Surveys and open forums are an excellent way of gathering employee sentiment and identifying where you can improve in embodying your brand promise. Listening to and acting on employees’ experience and feedback is vital for continued brand engagement and proactivity. 

IBM found that 95% of employees who had a positive experience with their employer reportedly engaged in activities that are not part of their job, but which they see are beneficial to customers and the company. For staff reporting a poor employer experience, that figure fell to 55%.

Read more: How do you build a positive workplace culture that aligns with your internal brand?

 

Driving employee engagement with your brand

If your internal brand messages don’t feel authentic to your employees, and if they don’t understand how your brand promises apply to their working lives, they’re unlikely to engage with your brand messages. This is when we see internal brand investment failing to deliver on its potential.

According to LinkedIn, 53% of companies said that if they had an unlimited budget, they would most like to invest in employer branding. And yet, almost 50% of employers don’t believe they have the tools to effectively enhance their employer brand.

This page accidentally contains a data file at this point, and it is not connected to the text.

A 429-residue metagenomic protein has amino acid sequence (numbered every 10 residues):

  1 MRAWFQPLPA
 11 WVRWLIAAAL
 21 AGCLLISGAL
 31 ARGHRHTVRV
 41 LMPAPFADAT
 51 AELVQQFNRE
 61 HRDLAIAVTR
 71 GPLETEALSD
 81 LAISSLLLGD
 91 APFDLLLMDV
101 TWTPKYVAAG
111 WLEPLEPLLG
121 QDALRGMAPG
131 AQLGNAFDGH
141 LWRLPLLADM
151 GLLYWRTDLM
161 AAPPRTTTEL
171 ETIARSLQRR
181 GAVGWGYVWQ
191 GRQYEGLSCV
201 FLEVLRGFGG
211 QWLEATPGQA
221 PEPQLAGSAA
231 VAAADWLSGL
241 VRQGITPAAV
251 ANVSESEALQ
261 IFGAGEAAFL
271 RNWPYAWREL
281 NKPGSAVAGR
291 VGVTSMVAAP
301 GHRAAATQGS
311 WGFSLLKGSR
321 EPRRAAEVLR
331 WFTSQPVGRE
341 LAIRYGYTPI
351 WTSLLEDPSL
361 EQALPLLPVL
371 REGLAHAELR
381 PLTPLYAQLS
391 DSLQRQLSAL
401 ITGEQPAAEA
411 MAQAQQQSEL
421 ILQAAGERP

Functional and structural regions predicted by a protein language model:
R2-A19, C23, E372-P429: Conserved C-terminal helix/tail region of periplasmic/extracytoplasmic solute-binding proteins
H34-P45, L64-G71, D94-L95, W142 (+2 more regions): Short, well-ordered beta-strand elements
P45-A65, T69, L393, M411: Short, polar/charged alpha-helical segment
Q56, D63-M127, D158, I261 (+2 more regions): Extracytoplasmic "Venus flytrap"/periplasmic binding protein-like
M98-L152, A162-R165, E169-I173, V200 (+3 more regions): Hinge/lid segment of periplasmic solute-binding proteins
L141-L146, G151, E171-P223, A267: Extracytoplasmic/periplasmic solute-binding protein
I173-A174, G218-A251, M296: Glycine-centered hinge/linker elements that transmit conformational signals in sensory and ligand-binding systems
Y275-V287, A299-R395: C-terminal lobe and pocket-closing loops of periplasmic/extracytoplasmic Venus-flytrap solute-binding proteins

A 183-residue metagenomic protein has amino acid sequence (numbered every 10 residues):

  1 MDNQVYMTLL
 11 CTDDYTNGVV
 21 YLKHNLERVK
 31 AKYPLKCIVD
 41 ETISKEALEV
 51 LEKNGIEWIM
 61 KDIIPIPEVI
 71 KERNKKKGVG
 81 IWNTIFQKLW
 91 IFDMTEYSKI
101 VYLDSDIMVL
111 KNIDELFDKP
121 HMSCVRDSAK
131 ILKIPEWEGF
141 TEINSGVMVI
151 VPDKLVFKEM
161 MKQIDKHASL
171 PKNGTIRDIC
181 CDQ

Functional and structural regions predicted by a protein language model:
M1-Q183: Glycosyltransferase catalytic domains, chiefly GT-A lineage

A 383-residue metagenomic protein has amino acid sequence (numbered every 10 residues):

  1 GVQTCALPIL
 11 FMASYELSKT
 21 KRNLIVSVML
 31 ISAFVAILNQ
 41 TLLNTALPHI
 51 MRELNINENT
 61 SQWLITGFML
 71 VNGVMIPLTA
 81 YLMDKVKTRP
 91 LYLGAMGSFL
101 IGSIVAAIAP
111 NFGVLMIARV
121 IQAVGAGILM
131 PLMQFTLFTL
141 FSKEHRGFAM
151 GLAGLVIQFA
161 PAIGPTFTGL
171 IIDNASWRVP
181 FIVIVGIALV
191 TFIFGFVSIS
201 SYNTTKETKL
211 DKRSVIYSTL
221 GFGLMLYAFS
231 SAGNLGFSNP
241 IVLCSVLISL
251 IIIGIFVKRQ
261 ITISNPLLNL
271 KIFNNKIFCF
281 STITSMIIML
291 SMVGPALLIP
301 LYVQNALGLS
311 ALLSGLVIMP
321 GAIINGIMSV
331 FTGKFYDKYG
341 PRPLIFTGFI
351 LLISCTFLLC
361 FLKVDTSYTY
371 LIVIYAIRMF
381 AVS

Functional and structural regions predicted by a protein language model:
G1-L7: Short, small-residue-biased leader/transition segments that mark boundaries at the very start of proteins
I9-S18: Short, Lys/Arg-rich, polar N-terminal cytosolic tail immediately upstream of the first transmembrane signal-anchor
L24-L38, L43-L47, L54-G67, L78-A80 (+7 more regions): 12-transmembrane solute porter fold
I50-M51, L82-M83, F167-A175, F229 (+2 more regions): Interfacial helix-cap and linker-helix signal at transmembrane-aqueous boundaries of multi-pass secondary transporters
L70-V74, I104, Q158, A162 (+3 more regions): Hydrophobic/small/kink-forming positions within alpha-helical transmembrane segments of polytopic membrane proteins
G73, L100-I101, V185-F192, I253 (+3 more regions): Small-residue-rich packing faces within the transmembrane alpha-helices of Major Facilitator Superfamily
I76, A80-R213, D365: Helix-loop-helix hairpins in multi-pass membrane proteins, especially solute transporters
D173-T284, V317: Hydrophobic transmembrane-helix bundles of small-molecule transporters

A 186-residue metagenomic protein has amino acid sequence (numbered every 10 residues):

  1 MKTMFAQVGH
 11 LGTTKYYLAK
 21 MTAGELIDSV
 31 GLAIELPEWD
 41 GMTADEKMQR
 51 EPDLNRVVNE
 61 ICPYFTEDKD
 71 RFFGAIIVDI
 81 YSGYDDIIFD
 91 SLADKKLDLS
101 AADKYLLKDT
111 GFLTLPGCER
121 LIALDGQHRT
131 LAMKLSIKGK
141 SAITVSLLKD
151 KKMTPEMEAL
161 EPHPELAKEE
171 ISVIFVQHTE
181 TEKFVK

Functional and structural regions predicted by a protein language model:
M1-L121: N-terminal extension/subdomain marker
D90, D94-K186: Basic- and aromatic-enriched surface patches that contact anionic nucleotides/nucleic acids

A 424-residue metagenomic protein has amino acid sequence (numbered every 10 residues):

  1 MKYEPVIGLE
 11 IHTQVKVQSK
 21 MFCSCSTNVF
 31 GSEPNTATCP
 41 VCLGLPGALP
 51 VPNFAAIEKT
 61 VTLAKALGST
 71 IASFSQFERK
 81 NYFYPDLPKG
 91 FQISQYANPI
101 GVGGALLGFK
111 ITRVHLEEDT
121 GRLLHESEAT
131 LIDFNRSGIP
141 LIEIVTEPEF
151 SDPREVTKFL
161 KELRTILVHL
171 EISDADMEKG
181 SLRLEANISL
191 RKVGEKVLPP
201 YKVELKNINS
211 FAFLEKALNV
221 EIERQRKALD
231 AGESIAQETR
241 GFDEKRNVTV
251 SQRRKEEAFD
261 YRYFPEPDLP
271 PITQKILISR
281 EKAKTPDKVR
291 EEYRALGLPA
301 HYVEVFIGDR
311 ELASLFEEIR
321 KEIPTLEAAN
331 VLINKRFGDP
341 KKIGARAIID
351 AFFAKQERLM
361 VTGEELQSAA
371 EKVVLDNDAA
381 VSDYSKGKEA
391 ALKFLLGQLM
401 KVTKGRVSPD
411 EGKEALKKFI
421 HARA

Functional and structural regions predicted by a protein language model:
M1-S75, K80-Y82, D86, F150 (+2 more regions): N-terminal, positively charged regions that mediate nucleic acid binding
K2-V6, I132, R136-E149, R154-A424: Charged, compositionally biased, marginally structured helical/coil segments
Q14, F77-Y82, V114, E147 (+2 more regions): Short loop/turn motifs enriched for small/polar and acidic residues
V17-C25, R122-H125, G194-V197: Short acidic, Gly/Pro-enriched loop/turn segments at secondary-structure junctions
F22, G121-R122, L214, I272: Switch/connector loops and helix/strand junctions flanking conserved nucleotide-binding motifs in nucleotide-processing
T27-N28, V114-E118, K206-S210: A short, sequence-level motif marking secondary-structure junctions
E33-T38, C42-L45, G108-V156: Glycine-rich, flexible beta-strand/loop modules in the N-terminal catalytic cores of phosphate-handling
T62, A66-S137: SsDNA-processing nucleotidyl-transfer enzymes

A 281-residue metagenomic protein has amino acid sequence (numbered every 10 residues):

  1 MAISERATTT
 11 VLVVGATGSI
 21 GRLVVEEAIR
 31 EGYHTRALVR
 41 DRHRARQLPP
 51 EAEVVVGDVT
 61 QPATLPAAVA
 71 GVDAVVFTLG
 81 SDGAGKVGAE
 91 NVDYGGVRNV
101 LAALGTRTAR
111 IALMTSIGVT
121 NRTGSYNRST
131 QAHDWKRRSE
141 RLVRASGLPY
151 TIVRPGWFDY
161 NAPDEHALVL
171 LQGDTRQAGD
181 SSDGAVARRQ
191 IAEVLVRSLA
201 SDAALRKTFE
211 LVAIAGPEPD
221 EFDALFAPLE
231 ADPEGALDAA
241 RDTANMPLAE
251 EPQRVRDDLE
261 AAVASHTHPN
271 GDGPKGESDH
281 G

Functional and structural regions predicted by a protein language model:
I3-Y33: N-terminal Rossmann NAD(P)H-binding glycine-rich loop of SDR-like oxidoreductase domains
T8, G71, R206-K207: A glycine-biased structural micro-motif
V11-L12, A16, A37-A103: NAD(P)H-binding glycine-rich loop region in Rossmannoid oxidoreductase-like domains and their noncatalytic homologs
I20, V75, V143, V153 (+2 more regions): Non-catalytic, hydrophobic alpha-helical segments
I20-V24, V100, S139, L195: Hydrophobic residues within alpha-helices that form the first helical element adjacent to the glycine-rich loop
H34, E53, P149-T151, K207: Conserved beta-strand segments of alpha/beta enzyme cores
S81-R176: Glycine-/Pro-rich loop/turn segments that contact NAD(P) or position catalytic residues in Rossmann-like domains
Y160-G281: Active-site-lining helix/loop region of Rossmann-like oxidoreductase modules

The fact is, huge budgets don’t guarantee a successful brand. Your people are your most powerful asset when it comes to your internal branding.

The most effective ways to empower your employees to engage with your brand are acknowledgement and appreciation, creative and consistent communication, and regular check-ins and feedback.

Acknowledge, appreciate, reward

When you take the time to acknowledge and reward employees for demonstrating your brand values at work, they feel seen, appreciated and valued. When employees don’t feel acknowledged, they quickly feel disconnected and disempowered.

One survey of 1700 workers found that 55% of workers were planning to switch jobs, and a lack of recognition was the number one reason given. 50% of employees reported that being appreciated at work improved their relationships with their company, while 60% of ‘best-in-class’ organisations say that employee recognition is an important performance driver.

Bring your brand to life